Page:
Quote
[Tanner] Collins was three months shy of seven years old when surgeons sliced open his skull and removed a third of his brain’s right hemisphere. For two years prior, a benign tumor had been growing in the back of his brain, eventually reaching the size of a golf ball. The tumor caused a series of disruptive seizures that gave him migraines and kept him from school. Medications did little to treat the problem and made Collins drowsy. By the day of his surgery, Collins was experiencing daily seizures that were growing in severity. He would collapse and be incontinent and sometimes vomit, he says.

[. . .]

Surgeons cut out the entire right occipital lobe and half of the temporal lobe of Collins’ brain. Those lobes are important for processing the information that passes through our eyes’ optic nerves, allowing us to see. These regions are also critical for recognizing faces and objects and attaching corresponding names. There was no way of being sure whether Collins would ever see again, recognize his parents, or even develop normally after the surgery.

And then the miraculous happened: Despite the loss of more than 15 percent of his brain, Collins turned out to be fine.

The one exception is the loss of peripheral vision in his left eye. Though this means Collins will never legally be able to drive, he compensates for his blind spot by moving his head around, scanning a room to create a complete picture. “It’s not like it’s blurred or it’s just black there. It’s, like, all blended,” Collins tells me when I visit him at home in January. “So, it’s like a Bob Ross painting.”

Today, Collins is a critical puzzle piece in an ongoing study of how the human brain can change. That’s because his brain has done something remarkable: The left side has assumed all the responsibilities and tasks of his now largely missing right side.

[Continues . . .]

"Religion is fundamentally opposed to everything I hold in veneration — courage, clear thinking, honesty, fairness, and above all, love of the truth."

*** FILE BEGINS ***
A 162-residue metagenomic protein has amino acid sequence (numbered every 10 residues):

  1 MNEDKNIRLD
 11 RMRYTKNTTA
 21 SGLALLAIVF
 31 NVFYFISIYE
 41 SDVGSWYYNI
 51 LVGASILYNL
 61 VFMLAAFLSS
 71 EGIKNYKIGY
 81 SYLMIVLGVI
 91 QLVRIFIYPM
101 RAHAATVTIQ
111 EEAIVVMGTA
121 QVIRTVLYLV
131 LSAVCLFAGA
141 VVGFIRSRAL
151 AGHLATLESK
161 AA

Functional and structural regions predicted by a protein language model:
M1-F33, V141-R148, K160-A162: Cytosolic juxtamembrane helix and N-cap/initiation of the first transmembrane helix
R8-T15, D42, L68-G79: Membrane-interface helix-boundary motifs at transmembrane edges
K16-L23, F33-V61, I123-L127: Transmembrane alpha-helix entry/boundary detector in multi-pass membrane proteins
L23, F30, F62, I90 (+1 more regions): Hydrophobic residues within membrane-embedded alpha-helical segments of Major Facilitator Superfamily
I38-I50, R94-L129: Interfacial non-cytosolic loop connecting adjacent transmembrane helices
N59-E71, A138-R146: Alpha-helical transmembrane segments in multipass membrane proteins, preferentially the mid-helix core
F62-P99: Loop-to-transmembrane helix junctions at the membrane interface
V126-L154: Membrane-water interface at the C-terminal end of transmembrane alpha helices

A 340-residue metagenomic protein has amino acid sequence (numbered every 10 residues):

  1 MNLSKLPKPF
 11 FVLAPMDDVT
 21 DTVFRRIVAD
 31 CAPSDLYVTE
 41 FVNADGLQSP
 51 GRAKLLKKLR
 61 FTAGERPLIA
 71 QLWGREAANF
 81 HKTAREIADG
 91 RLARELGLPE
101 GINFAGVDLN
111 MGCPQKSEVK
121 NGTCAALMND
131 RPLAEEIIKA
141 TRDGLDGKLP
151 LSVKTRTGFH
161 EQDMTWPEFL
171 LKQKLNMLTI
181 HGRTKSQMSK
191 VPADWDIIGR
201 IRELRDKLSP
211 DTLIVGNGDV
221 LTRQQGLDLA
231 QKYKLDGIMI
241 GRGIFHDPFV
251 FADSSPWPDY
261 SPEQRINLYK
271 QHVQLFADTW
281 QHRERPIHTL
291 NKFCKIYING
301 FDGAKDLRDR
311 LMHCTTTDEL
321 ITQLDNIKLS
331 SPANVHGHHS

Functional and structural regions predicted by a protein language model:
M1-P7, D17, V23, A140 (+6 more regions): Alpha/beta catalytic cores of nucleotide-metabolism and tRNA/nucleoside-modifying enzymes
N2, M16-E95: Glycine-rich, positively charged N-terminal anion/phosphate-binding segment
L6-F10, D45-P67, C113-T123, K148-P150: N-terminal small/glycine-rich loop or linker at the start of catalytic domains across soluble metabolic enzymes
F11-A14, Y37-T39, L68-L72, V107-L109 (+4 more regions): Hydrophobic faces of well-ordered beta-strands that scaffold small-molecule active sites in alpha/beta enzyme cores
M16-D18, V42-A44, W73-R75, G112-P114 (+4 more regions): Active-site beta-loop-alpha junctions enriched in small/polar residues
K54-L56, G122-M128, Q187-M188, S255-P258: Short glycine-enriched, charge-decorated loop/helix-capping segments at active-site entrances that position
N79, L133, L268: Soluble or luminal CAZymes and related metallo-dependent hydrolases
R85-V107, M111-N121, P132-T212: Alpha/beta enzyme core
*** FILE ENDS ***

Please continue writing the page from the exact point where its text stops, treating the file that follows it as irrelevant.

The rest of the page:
— H. L. Mencken


Icarus

  • The wise one.
  • Guardian of Reason
  • *****
  • Posts: 5532
Re: All things brain...
« Reply #144 on: March 06, 2019, 12:12:52 AM »
Here is some more "brain stuff" with  slightly different implications.   https://getpocket.com/explore/item/secrets-of-the-creative-brain

Since all we HAFers have clearly superior creative brain functions, we may all be destined to reside in the loony bin.   :query:

xSilverPhinx

  • Non Dvcor
  • Administrator
  • Luxembourg Trembles!
  • *****
  • Posts: 16019
  • Gender: Female
  • I Spy With My Googly Eyes...
Re: All things brain...
« Reply #145 on: March 06, 2019, 01:13:02 PM »
Here is some more "brain stuff" with  slightly different implications.   https://getpocket.com/explore/item/secrets-of-the-creative-brain

Since all we HAFers have clearly superior creative brain functions, we may all be destined to reside in the loony bin.   :query:

Very interesting, Icarus!  :studious:
Give no mercy to your fear.



Recusant

  • Miscreant Erendrake
  • Administrator
  • Wears a Colander Hat for Special Occasions
  • *****
  • Posts: 6148
  • Gender: Male
  • infidel barbarian
Re: All things brain...
« Reply #146 on: March 26, 2019, 03:20:00 PM »
Posting a link here to a story mentioned by Icarus in another thread: